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Ethan Frome (Oxford World's Classics) [Paperback]

Edith Wharton , Elaine Showalter
4.7 out of 5 stars  See all reviews (3 customer reviews)

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Book Description

4 Jun 1998 Oxford World's Classics
`It was not so much his great height that marked him ... it was the careless powerful look that he had, in spite of a lameness checking each step like the jerk of a chain.' Set against the bleak winter landscape of New England, Ethan Frome tells the story of a poor farmer, lonely and downtrodden, his wife Zeena, and her cousin, the enchanting Mattie Silver. In the playing out of this short novel's powerful and engrossing drama, Edith Wharton constructed her least characteristic and most celebrated book. In its unyielding and shocking pessimism, its bleak demonstration of tragic waste, it is a masterpiece of psychological and emotional realism. In her introduction the distinguished critic Elaine Showalter discusses the background to the novel's composition and the reasons for its enduring success.

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Product details

  • Paperback: 160 pages
  • Publisher: Oxford Paperbacks; New edition edition (4 Jun 1998)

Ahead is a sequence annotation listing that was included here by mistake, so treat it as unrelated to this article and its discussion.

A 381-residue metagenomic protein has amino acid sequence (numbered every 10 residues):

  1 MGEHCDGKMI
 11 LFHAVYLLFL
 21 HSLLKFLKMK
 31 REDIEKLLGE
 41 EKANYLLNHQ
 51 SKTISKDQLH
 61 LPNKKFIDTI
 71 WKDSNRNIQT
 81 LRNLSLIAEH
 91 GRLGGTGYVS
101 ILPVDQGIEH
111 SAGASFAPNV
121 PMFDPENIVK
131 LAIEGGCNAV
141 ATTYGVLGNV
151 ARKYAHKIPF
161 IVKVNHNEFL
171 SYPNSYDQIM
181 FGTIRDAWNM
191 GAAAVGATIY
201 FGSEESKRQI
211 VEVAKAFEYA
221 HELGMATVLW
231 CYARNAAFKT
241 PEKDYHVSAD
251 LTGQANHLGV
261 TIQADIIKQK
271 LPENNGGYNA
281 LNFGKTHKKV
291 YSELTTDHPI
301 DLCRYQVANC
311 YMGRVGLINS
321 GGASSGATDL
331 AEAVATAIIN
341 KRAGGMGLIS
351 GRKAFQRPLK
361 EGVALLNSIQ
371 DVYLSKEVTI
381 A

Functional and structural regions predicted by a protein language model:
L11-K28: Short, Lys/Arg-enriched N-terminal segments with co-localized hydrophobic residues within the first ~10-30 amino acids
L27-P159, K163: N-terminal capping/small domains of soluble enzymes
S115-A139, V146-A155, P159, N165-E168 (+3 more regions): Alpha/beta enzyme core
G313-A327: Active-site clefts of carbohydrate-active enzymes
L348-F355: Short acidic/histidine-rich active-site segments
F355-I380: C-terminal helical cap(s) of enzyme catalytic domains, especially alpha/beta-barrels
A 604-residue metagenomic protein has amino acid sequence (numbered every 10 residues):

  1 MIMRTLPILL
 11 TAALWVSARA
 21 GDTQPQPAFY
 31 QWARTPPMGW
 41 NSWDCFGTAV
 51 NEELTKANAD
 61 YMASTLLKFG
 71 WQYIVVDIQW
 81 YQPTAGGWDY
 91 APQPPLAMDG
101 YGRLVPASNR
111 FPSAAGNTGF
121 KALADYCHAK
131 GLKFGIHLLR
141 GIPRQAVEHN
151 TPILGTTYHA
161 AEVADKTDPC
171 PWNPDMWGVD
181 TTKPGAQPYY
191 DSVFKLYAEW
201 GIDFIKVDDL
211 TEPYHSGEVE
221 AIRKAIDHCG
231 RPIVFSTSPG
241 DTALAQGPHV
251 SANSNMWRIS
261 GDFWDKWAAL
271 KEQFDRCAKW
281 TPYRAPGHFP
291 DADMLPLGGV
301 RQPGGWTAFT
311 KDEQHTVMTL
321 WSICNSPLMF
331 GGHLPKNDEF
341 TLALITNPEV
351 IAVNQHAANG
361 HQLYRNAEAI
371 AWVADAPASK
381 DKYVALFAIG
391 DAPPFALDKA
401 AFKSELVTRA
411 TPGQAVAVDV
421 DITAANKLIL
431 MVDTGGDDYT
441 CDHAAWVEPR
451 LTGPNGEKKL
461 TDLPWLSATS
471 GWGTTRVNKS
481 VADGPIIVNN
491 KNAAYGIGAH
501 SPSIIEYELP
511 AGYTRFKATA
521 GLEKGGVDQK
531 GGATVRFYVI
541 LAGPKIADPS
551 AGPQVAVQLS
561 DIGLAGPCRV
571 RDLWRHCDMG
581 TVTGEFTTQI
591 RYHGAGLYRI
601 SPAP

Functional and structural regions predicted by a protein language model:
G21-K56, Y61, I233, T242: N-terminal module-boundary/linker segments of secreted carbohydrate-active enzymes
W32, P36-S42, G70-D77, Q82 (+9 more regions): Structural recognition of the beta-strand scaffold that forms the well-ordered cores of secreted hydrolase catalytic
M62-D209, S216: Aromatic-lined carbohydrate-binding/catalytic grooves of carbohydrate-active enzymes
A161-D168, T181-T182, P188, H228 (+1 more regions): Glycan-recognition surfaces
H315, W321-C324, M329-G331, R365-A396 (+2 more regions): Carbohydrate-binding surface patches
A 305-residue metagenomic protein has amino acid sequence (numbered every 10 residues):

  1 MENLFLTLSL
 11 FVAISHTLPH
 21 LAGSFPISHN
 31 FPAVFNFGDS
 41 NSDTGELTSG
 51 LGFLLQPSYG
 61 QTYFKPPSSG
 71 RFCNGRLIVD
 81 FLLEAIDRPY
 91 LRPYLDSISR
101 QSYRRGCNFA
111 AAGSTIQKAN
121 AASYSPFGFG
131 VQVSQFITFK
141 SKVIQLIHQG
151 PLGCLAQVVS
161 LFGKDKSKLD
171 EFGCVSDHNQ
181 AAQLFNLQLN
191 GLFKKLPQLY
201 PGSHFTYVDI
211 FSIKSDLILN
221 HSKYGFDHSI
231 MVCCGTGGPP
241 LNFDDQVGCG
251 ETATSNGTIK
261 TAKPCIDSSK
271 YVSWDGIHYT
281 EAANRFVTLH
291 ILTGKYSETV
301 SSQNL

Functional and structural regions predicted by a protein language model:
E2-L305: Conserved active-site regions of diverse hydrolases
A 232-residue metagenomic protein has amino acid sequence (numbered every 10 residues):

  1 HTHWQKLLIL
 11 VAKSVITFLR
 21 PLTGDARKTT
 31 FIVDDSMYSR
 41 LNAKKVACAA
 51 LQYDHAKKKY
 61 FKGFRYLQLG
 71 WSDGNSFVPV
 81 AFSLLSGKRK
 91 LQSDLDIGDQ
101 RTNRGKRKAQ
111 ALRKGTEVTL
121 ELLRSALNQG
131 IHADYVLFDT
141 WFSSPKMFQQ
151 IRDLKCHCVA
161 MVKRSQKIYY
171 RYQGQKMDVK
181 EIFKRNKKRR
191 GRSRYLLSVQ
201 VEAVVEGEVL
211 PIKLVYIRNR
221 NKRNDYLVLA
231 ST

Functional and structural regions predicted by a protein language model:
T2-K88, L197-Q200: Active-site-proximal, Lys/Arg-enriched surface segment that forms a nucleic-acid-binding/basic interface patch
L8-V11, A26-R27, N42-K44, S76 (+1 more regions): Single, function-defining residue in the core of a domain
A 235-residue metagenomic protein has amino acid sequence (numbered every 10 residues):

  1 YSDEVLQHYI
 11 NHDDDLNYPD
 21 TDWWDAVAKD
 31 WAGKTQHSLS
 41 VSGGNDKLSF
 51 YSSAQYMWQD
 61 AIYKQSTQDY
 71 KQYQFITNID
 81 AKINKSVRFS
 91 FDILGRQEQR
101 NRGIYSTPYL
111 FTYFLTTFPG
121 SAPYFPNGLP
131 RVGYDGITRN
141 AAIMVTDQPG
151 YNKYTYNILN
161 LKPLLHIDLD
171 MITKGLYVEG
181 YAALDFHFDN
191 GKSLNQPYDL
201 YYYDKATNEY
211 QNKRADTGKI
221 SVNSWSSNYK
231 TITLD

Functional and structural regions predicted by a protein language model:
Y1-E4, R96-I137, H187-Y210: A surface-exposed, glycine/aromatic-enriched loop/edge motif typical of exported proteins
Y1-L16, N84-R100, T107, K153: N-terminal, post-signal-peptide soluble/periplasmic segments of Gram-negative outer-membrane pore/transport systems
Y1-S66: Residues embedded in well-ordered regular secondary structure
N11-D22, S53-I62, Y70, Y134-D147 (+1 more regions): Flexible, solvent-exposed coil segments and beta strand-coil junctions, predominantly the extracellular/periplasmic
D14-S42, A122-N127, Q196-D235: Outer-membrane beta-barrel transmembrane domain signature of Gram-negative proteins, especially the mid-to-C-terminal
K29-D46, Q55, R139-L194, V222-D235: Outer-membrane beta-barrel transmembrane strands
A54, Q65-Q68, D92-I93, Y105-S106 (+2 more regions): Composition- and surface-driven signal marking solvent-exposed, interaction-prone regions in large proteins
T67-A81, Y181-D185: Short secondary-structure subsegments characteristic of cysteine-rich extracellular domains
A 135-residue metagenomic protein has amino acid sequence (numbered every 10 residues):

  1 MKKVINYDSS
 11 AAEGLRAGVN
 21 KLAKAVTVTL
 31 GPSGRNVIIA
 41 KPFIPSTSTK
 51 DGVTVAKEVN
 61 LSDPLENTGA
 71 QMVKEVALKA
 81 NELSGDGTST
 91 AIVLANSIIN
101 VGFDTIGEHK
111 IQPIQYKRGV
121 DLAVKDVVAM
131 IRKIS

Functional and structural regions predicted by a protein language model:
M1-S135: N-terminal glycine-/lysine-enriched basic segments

• Language: English
  • ISBN-10: 0192834967
  • ISBN-13: 978-0192834966
  • Product Dimensions: 19.2 x 12.6 x 0.8 cm
  • Average Customer Review: 4.7 out of 5 stars  See all reviews (3 customer reviews)
  • Amazon Bestsellers Rank: 1,091,720 in Books (See Top 100 in Books)

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Review

"With each volume having an introduction by an acknowledged expert, and exhaustive notes, the World's Classics are surely the most desirable series and, all-round, the best value for the money."--Oxford Times

About the Author

Elaine Showalter is Professor of English at Princeton University.

Inside This Book (Learn More)
First Sentence
I HAD the story, bit by bit, from various people and, as generally happens in such cases, each time it was a different story. Read the first page
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Most Helpful Customer Reviews
4.0 out of 5 stars American classic 28 May 2009
Format:Paperback|Verified Purchase
This is a brilliant short story, perfectly pitched, by one of the USA's best authors. It has a resonance that goes far beyond the main narrative, and some beautiful lyrical passages.

One of the things I like best about it is that there are no black and white answers to the moral questions it poses. Does Ethan's unfriendly wife Zeena deserve the harsh portrayal the story gives her, or should she be pitied? How far is Ethan the victim of circumstances, and how far is he responsible for his own downfall? The book ends without resolving these questions, but the implications of its story will send shivers down your spine.
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5.0 out of 5 stars wonderful insight into human emotions 12 July 2008
By mrs_t
Format:Paperback|Verified Purchase
I love this book..when it first arrived i was a bit disappointed because it looked so short (hundred and so pages) but it's pure quality and evokes such a amazing atmosphere of repression, confinement, depression and excitement of new love...with the outcome being so unexpected yet so ...powerful you think of it for days after.Amazing highly recommend (unless you want a light, chirpy book then go for something else!)